Arts, Culture & Media

Traveling the world's roads

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Road on the Plateau above Cuzco, Peru (image: Lee Coursey via Flickr (cc: by))

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Story by Marco Werman, PRI's "The World"

Writer Ted Conover traveled many a road on the way to his new book, "The Routes of Man." He rode with Peruvian truckers who were shipping mahogany. He rode with Nigerian truckers on a road that played a role in the spread of AIDS. And he rode with reckless drivers in car-loving China. The subtitle of the book tells you what Conover was after:  "How Roads Are Changing the World and the Way We Live Today." 

But, Conover says, this book isn't just about roads. "Because it's about roads, it's about a lot of things. It dawned on me late in the project that roads are sort of the best metaphor we have for talking about life. And so when you talk about roads you talk about patterns of development, the transmission of disease and the pros and cons of being connected. So it's a way into all of these big issues."

Part of his task in the book is showing how roads connect people. For instance, he starts on the Upper East Side of Manhattan, where the wealthy are buying very expensive mahogany, then voyages to the rain forests of Peru, where that mahogany comes from. 

"The mahogany's journey begins on one of those original roads, the river, way up the Peruvian Amazon, past where it's actually legal to cut mahogany anymore," said Conover. "So these guys way, way up there cut it quietly. I went up to a camp where they were doing that and then floated down the river with the mahogany." 

There are plans for a road that will connect the two coasts of South America -- the Peruvian and the Brazilian coasts are about to be linked by at least one road. This will make things a little easier on the mahogany suppliers in Peru, and will ensure a continuous supply of mahogany for the wealthy people in Manhattan.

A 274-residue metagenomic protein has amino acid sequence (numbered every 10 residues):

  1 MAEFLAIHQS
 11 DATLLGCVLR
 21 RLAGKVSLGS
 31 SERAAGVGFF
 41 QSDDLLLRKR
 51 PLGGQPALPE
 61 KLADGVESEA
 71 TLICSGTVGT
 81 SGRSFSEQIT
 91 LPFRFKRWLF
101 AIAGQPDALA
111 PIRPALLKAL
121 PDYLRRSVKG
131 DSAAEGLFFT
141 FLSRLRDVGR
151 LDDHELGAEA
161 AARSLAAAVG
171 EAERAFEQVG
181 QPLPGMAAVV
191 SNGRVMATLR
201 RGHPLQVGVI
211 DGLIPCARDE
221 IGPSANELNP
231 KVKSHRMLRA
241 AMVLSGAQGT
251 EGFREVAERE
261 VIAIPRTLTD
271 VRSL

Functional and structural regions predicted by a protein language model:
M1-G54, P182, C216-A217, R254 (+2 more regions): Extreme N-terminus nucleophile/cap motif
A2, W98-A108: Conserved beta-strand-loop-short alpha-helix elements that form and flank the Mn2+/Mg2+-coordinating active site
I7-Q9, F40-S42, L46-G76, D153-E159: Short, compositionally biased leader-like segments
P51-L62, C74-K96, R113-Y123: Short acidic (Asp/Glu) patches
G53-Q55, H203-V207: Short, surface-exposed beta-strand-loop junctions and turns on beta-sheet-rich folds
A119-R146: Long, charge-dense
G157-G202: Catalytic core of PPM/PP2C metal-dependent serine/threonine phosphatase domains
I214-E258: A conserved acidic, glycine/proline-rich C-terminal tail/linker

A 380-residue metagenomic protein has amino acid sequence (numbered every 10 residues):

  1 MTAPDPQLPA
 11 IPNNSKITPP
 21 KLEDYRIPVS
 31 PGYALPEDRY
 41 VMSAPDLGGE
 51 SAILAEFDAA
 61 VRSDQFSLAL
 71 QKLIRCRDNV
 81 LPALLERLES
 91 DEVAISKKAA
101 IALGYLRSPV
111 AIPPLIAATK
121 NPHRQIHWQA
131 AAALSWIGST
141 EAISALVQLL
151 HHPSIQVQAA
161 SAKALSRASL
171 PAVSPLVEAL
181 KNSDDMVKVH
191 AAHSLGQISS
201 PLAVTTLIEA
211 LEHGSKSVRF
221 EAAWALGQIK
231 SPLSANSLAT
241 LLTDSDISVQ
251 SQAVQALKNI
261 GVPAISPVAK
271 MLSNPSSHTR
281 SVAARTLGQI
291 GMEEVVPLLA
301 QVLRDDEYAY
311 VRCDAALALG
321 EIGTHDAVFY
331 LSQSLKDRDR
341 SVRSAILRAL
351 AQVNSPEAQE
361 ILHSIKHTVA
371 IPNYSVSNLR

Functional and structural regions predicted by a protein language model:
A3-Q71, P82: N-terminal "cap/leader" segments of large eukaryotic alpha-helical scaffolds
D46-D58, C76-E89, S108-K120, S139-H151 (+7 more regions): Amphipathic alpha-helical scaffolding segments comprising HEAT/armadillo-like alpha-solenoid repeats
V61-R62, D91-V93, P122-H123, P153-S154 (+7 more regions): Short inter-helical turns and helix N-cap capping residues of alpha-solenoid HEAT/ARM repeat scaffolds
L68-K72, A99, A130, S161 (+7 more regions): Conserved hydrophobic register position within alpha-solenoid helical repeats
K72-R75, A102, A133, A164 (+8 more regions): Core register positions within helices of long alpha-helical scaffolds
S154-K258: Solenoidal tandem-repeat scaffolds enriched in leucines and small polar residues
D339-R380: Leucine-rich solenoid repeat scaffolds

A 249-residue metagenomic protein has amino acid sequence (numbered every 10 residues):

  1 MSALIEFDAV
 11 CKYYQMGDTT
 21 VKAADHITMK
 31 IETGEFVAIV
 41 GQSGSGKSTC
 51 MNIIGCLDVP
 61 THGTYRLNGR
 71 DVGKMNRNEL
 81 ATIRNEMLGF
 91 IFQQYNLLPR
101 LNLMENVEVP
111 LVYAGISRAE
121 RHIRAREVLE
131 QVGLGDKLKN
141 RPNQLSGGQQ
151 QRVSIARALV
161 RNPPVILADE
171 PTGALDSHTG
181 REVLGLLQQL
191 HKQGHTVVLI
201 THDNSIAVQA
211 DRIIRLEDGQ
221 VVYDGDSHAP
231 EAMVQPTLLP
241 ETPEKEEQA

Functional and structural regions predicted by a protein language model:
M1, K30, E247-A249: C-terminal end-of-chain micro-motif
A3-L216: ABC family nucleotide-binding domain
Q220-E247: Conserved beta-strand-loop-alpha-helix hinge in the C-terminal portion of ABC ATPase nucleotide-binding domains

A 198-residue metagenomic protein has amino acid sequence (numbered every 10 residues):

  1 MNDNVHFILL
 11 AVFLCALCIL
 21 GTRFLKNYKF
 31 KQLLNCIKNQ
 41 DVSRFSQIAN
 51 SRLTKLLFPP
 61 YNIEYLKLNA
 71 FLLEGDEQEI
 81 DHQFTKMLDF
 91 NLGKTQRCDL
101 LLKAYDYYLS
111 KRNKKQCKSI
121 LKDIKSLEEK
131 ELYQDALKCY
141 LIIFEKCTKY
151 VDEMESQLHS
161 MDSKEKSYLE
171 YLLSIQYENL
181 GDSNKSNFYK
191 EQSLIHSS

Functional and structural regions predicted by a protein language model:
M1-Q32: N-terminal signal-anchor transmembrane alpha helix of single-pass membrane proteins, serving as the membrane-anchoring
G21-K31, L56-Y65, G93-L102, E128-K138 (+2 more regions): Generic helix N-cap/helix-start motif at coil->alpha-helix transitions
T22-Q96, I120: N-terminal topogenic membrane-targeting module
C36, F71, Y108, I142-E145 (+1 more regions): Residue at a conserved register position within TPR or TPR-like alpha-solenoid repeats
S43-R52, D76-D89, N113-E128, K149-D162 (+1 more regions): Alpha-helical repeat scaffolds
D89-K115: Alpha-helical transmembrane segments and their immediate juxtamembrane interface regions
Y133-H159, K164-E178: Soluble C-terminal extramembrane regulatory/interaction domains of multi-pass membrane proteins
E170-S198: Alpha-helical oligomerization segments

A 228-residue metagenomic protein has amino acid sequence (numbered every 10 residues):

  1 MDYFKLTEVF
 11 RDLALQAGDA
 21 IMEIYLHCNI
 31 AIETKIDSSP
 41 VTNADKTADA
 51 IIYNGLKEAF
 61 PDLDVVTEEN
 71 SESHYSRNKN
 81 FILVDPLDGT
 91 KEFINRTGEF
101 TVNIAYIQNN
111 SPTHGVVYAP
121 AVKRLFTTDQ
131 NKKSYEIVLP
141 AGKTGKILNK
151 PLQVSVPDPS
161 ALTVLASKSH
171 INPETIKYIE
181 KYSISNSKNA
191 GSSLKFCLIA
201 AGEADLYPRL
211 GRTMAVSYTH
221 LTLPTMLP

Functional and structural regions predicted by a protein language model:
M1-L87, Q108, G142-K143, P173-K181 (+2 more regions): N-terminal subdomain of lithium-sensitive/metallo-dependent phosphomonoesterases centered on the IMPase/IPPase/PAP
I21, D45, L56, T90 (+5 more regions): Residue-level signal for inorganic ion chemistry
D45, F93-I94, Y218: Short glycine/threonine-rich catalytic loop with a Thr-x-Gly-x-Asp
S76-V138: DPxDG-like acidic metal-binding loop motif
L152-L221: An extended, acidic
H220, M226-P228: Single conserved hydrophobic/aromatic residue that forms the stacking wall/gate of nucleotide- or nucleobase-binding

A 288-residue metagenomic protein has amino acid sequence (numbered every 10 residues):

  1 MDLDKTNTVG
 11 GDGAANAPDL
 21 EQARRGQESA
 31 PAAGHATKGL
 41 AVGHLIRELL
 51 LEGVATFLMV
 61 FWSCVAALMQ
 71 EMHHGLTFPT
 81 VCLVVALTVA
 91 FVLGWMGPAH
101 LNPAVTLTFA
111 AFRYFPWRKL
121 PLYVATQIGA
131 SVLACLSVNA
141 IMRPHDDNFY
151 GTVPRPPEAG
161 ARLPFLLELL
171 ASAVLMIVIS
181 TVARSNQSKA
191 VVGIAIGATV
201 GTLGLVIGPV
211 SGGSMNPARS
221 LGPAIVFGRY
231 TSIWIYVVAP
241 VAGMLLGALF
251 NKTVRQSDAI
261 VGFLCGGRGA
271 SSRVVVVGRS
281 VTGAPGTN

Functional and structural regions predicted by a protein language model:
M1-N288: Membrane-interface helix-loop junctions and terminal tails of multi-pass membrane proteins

But with every new connection, Conover says, there are downsides. "When we connect to other people, almost always some bad things happen along the way."

The Amazon trip told Conover about how roads separate two worlds and also bring different kinds of worlds into conflict.

"One thing you see if you just get up in an airplane in the Amazon is how, as soon as there's a road going through, the land on either side of it is cleared very quickly. The road provides the means to exploit the natural world around it."

Conover uses the road as a metaphor for the increasing connectedness of our world. But roads, he also argues, brought us conflict and environmental trouble and disease. He sees a time when better planning will solve some of these problems.

"But I think the problems and opportunities of connectedness have been a feature of human civilization since the Romans and before. You build a road to make things better for people, to grow your economy. Most of the time it works out okay.

"But as the Romans know, those same roads that helped send your soldiers out to the far reaches of the empire are the ones the invaders take to destroy you. It always cuts both ways. I'm sure we won't stop building them. I hope we will build them better, and I hope we'll find better machines to run on them so that this largest human artifact doesn't play such a role in fouling the planet anymore."

PRI's "The World" is a one-hour, weekday radio news magazine offering a mix of news, features, interviews, and music from around the globe. "The World" is a co-production of the BBC World Service, PRI and WGBH Boston. More "The World."